The salivary glands are glands located around the mouth, nose and ears. These are primarily concerned with the production of the clear liquid released into the mouth that lubricates the mouth and starts the breakdown of chewed food. The saliva is made up essentially of water, enzymes, protein and mucin. A salivary gland scan is a medical test that requires the use of a camera specially designed for the purpose and a radioactive chemical that acts as a tracer which combines to get the required images of the salivary glands. The procedure helps the doctor better analyze the cause of conditions such as xerostomia (or dry mouth) and swelling of the salivary glands. A salivary gland scan is also commonly used in order to see if a growth in the parotid gland is either a benign Warthin’s tumor or a cancer. The risks involved with a salivary gland scan are very minimal and, at the most, the patient is prone to a slight chance of damaging the cells or tissues as a result of the radiation, however, the benefits of the test greatly outweigh the chances of complications. In rare cases, some patient may experience an allergic reaction to the tracer while others may develop a swelling, soreness or tenderness around the site of the IV, but this can easily be relieved with the help of a warm compress being applied over the area.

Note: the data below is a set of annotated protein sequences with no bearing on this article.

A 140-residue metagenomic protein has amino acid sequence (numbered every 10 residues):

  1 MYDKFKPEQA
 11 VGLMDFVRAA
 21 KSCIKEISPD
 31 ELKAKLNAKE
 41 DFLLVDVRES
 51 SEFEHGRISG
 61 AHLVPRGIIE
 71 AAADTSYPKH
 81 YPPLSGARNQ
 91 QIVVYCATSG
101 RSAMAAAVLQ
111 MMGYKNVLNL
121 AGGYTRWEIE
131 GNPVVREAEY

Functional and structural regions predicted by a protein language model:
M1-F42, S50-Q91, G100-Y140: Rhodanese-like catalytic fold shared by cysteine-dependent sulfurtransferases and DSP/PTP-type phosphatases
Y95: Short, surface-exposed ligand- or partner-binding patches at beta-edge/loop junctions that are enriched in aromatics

The medical staff will initially ask you to remove any jewelry around the area to be scanned and you will be seated with a camera placed at your neck. The tracer will then be introduced into your body with the help of an intravenous injection. This tracer will then release a certain amount of radiation that is picked up by the camera and pictures are taken every few minutes. It is essential that the patient remains very still for the duration of the scan in order to avoid any blurring of the images. The scan will be temporarily paused and the patient will then be asked to suck on a lemon as this helps release more saliva and then the scan resumed and more pictures taken. Overall, the duration of the scan should take about an hour.
When preparing for a salivary gland scan, it is essential that you make your doctor aware of conditions such as pregnancy or if you are breastfeeding as the tracer may inadvertently be passed on to your baby. As a result, it is essential that you use formula for about two days after the scan as this allows enough time for the tracer to be removed from your body.